... They include, among others: sesquiterpenes (e.g., bisabolol and farnesene), sesquiterpenelactones (e.g., chamazulene and matricin), flavonoids (e.g., apigenin and luteolin), and volatile oils [56][57][58]. Studies have shown that chamomile may be used as a mild digestive relaxant to treat, among others, indigestion, motion sickness, nausea, and vomiting [59]. ...
Article
Full-text available
Since the teratogenicity of Thalidomide has been proven, herbal products are more commonly used in pregnancy to not only relieve morning sickness but also to fight infections. These products are frequently considered as natural and therefore harmless. However, herbs contain a number of active substances that, when used during pregnancy, can affect the development of the fetus. Often, pregnant women do not consult the usage of herbal medicines with a physician. The access to these products is easy and treatment of certain ailments with the use of herbs is common in many countries. The aim of the present literature review was to discuss available data regarding the efficacy and safety of cranberry, chamomile, Echinacea purpurea, garlic, ginger, Ginkgo biloba, and peppermint, which are used to counteract the most common ailments during pregnancy, i.e., infections and pregnancy-related ailments (e.g., nausea and vomiting, dizziness, and headache). Analysis of available data showed that ginger is one of the most extensively analyzed herbal remedies. The dose of ginger below 1000 mg per day may help to relief hypereremesis gravidarum, and such an amount of ginger did not increase frequency of adverse effects for either woman or developing fetus. Data regarding other herbs are most often heterogeneous and give conflicting results with no clear conclusions. However, all herbal products should be used with a special caution in pregnancy. Further high-quality human studies should be determined to confirm the safe doses of herbal products which could be used by pregnant or breast-feeding women.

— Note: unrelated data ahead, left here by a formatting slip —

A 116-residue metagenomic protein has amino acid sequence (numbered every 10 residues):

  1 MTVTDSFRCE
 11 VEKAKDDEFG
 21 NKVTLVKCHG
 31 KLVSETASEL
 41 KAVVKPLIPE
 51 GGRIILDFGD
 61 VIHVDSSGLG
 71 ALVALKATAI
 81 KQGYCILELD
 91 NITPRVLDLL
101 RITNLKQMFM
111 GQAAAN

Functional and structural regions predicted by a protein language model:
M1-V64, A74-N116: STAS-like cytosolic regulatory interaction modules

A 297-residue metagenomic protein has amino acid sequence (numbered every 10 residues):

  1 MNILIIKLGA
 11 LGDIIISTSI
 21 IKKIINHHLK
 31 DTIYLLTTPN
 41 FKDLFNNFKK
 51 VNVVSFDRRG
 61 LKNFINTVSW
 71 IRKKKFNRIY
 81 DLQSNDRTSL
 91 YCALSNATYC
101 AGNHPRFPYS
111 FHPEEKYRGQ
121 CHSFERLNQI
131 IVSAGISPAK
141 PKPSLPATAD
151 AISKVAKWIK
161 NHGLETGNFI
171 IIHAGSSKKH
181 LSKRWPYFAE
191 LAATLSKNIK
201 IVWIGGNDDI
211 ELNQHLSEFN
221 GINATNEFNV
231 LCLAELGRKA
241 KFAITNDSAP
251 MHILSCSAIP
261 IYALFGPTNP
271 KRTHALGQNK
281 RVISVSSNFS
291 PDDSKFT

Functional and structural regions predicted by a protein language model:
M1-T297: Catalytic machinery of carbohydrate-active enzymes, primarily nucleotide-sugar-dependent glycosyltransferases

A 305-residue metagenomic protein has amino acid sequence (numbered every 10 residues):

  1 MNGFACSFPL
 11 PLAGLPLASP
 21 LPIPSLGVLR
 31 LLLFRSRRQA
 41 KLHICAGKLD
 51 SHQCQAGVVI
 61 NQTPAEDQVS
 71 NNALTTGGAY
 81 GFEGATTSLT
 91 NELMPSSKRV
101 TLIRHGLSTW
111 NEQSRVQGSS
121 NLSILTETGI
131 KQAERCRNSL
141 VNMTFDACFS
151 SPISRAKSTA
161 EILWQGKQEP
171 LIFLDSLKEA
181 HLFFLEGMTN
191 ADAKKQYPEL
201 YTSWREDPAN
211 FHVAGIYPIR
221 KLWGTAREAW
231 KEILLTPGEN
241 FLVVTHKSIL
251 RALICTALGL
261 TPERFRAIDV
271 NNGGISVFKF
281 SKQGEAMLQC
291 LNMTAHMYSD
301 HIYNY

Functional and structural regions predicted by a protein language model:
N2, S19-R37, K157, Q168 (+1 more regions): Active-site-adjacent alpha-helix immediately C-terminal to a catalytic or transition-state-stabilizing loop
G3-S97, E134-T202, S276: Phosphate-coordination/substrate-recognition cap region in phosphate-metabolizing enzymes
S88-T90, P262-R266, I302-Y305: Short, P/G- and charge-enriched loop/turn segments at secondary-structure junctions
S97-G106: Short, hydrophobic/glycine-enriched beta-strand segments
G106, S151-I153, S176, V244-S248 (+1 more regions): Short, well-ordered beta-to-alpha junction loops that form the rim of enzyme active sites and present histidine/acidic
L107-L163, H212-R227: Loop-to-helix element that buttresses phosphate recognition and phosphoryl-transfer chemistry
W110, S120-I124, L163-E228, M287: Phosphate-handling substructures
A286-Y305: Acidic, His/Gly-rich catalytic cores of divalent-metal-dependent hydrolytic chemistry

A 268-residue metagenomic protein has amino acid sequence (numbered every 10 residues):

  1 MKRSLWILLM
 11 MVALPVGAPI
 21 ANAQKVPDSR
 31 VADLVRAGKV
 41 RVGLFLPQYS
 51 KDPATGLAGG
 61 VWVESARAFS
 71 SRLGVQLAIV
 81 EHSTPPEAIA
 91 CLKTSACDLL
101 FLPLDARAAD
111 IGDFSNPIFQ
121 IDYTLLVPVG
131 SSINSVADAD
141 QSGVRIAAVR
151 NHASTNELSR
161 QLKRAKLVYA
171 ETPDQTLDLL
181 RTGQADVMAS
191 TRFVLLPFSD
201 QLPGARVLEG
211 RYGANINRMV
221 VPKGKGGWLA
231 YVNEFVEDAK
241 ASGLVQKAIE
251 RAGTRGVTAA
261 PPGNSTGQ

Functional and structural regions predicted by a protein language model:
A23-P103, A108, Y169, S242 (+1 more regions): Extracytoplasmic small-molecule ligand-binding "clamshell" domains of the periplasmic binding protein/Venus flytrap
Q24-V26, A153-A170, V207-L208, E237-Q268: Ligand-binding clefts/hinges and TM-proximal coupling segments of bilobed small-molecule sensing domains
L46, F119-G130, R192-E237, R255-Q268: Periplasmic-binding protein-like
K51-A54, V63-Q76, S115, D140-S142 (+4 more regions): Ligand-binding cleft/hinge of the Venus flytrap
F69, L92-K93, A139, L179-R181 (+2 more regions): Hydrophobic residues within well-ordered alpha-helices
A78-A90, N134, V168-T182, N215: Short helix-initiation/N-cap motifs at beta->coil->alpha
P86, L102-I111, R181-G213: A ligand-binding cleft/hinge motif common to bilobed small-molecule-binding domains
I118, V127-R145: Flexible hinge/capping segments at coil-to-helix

... In the framework of chamomile, the existence of several components like herniarin, esculetin, a-bisabolol, quercetin, luteolin, and a-farnesene have been reported [30,96,97]. These components possess the capacity of intervening in the CFe-MS interaction process. ...
Article
This investigation parallels the others hoping to address the environmental predicaments. Dealing with the corrosion progression of steel, being in battle with a harsh condition (HCl), using the novel Chamomile flower extract (CFe) could embody the advantageous lies in the green molecules of plants. The morphological influences of this plant extract were studied by exploiting the power of FE-SEM, EDAX, AFM, and contact angle examinations. Results were demonstrative of the surface smoothness increment after CFe inclusion into the medium; smoothing the surface as well as lowering the iron dissolution. Besides, the surface was characterized via GIXRD as well as Raman spectroscopy. In addition, the adsorption of the inhibitor was examined through UV-Vis analysis. The existence of functional groups like C=O and C=C, the reduction of iron dissolution, and the graphene-like compounds' existence confirmation on the metal surface, all subsequent to CFe loading, were the outcome of these assessments. The EIS and potentiodynamic polarization (PP) tests were performed. The outcome showed that the CFe could inhibit the corrosion proliferation substantially especially when the steel was exposed to 600 ppm solution for 8 h; a 98% inhibition efficiency was obtained. The calculations exhibited the CFe mixed inhibitive characteristic and Langmuir was the adsorption isotherm strategy of the studied inhibitor. Finally, the study was further expanded into the theoretical point of view in which the adsorption of inhibitor molecules on the surface was confirmed; in agreement with the experimental outcome.
... Массаж с маслом лаванды эффективно уменьшал симптомы колик у доношенных младенцев в возрасте от 2 до 6 нед. [48][49][50]. ...
Article